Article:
Tupelo focuses on improving ACT scores

Tupelo School District LogoBy Chris Kieffer

Daily Journal

TUPELO – Tupelo High School is adding resources to help its students score better on the ACT.

The test is used by most Southern colleges and universities to determine admission, scholarships and whether or not students must take remedial classes. It also may soon be used as part of the state’s formula to rank Mississippi high schools.

THS has expanded its existing ACT prep class, purchased an online resource and found ways to offer the test for free to many of its students this year.

“The ACT is important for college admittance, and we want to make sure our students are college- and career-ready,” said Assistant Superintendent Matthew Dillon.

The school’s ACT prep class is a nine-week course that meets every day for 95 minutes and counts for a half credit. This year, the school added a second instructor for the class so Amanda Inman could focus on math skills and Amber Nichols-Buckley could lead the English portion. Nearly 140 students have enrolled in the class, and they will rotate between the two to meet their needs.

Students can prepare for the tests at home, using the ACT prep online program that the district purchased last year for them to use. Plus, THS counselors lead an after-school ACT workshop before each test.

THS Principal Jason Harris said the test can boost scholarship potential.

“We have a lot of students who want to go to Ivy League schools, and when they see a (score of) 34 or 35, they understand what type of students Tupelo High produces,” he said.

GEAR UP Mississippi will pay for all of the school’s seniors who want to take the test on Oct. 26. Another grant will pay for all THS juniors to take the test on March 18.

Its sophomores will take the ACT PLAN in February. That is a test that resembles the ACT and helps students to see what they must improve before taking the actual test.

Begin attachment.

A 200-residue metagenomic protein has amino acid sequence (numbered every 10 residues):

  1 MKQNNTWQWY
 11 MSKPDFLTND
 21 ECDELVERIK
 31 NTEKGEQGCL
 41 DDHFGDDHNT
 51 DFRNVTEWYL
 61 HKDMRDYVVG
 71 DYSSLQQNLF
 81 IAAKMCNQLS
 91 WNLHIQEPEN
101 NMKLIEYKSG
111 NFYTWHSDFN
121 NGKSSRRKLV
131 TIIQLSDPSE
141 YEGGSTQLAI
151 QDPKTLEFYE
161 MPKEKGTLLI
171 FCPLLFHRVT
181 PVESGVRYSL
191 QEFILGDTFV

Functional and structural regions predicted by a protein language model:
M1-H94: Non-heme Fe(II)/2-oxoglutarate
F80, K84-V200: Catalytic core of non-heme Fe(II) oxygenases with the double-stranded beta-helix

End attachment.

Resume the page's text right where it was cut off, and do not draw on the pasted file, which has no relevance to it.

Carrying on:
Last year, THS had more than 200 ACT scholars, students who scored at least a 24 on the test. It had 28 students score at least a 30. The school’s composite score was 20.3, up from 20 the year before. The state average was 18.9 and the national average was 20.9, although Dillon said that number is skewed because in some regions of the country it is mostly the top students who take the test.

THS had 358 students take the test last year, although more could have taken it without designating their high school.

chris.kieffer@journalinc.com

  • Kevin

    Educational leaders continue to steer students toward college, and along with social pressure to go to college right out of high school and the stream of immature and unprepared students continues. The vast majority of college students between the ages of 18 and 21 are just not equipped to do college-level work. I hear so many say ‘well, I got As in high school’ when they can hardly pay attention in class or turn in assignments on time. Many of them consider it a game, or not part of the “real” world, when actually we’re trying our darndest to prepare them for life after college. College experiences among youth today are too focused on Greek life, sporting events, and other social stuff like finding Mr. or Ms. Right, while academics gets tossed to the backburner. It’s probably a better idea for parents/students to save their money and attend college later when the typical student is more prepared and more mature to handle the type of work required.

    Another major assumption in this article is that a college education trains one for a career. In our current economic situation, this is just not true. The vast majority of students leaving college with bachelor’s or master’s degree in hand end up working service industry type jobs, i.e. starbucks and the like. That simply is not a career. In many ways, this is the fault of higher education, which has not adapted to the new economic milieu. The only students actually getting career training in college are the few who are highly motivated and know exactly what they want to do. They typically pick majors related to the medical field, engineering, or computer science. One of the most popular majors on my campus is business and banking and finance, which is probably not a bad choice. Yet I hear from a number of recent graduates that internships, usually unpaid, were the only job opportunities open to them. A few with MBAs even said this was the case.

    Point is, parents/recent high school graduates should consider other options rather than college, which is more and more a waste of time and money. Trade school offers wonderful training in numerous well-paying careers. For the youth out there that may wish to learn electrical type work, there’s $150,000 annual salaries out there waiting and in this country we’re losing electricians to retirement left and right. Auto mechanics is another field in which there’s lots of employment available and fewer trained applicants. College is not the end-all, be-all of a youth’s career development and other options should be explored.